Two Poems by Gregory Orr
I remember him falling beside me,
the dark stain already seeping across his parka hood.
I remember screaming and running the half mile to our house.
I remember hiding in my room.
I remember that it was hard to breathe
and that I kept the door shut in terror that someone would enter.
I remember pressing my knuckles into my eyes.
I remember looking out the window once
at where an ambulance had backed up
over the lawn to the front door.
I remember someone hung from a tree near the barn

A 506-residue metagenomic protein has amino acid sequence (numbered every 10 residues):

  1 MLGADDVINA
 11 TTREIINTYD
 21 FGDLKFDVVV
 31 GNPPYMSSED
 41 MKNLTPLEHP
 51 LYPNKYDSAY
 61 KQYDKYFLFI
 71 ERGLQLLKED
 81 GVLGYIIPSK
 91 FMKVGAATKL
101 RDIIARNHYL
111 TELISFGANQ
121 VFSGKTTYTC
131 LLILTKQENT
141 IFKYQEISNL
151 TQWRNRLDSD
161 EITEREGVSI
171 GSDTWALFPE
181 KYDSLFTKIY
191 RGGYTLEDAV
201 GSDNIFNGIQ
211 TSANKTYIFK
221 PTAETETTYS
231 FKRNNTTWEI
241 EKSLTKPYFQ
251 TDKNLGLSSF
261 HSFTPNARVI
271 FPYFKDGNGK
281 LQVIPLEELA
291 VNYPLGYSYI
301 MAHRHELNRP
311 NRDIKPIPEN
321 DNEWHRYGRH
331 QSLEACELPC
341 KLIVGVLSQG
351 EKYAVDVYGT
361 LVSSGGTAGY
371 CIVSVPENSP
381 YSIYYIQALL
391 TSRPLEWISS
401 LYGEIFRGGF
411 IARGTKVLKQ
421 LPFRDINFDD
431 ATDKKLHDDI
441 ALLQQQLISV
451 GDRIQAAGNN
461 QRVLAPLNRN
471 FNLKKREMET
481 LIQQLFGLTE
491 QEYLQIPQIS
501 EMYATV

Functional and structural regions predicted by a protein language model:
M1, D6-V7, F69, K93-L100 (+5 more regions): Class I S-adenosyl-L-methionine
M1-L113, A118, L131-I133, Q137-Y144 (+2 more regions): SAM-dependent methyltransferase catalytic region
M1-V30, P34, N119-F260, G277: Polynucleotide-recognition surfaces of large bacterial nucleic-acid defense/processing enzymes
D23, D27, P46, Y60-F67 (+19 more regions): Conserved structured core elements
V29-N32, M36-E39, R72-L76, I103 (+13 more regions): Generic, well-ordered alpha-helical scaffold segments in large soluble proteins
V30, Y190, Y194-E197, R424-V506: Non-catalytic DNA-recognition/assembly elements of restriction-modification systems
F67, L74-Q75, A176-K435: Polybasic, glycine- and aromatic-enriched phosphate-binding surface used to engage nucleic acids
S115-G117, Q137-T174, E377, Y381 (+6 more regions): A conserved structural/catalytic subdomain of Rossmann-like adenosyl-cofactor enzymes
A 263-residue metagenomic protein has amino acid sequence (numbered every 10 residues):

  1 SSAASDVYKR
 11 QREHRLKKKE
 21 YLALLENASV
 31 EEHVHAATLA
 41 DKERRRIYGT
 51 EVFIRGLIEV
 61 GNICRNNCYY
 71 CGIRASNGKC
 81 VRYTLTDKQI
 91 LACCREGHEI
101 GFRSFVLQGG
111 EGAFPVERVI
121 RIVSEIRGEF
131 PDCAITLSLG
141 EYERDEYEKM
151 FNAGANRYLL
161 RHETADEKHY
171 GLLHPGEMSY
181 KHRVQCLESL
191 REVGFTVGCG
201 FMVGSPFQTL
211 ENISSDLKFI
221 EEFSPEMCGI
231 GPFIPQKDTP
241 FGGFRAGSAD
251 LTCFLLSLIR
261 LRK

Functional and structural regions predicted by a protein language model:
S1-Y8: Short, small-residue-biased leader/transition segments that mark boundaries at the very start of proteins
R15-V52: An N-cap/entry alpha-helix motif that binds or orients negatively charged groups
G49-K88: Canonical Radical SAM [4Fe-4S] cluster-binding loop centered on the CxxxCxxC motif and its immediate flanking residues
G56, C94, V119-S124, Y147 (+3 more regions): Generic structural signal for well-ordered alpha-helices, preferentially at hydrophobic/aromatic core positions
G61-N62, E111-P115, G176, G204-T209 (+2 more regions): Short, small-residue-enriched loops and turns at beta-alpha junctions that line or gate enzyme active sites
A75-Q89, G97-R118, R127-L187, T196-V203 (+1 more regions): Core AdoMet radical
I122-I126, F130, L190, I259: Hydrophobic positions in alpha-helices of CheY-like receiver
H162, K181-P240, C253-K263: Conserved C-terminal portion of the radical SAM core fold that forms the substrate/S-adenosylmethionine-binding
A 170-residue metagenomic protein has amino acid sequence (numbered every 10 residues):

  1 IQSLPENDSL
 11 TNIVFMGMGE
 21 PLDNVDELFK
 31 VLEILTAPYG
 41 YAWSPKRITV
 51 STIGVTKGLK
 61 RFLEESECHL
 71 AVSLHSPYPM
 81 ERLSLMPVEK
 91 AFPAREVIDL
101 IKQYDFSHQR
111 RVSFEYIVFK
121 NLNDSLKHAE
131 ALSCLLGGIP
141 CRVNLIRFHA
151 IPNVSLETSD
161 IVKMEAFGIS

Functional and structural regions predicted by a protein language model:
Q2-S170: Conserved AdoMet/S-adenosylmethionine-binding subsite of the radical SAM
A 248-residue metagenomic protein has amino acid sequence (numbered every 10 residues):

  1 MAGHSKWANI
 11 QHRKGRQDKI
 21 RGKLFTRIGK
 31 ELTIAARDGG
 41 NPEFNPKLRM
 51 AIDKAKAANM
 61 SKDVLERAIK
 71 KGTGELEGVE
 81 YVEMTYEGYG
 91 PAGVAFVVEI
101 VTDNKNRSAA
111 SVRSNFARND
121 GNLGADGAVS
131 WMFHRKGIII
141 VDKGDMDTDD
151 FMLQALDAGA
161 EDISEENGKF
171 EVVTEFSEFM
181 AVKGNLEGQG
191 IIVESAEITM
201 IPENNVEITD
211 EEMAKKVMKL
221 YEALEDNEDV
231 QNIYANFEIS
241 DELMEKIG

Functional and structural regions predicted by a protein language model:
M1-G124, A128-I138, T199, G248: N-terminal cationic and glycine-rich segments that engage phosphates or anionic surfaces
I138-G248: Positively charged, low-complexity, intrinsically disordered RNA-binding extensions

the deer we’d killed just before I shot my brother.
I remember toward evening someone came with soup.
I slurped it down, unable to look up.
In the bowl, among the vegetable chunks,
pale shapes of the alphabet bobbed at random
or lay in the shallow spoon.
The field where my brother died –
I’ve walked there since.
Weeds and grasses, some chicory
stalks; no trace of the scene
I still can see: a father
and his sons bent above
a deer they’d shot,
then screams and shouts.
Always I arrive too late
to take the rifle
from the boy I was,
too late to warn him
of what he can’t imagine:
how quickly people vanish;
how one moment you’re standing
shoulder to shoulder,
the next you’re alone in a field.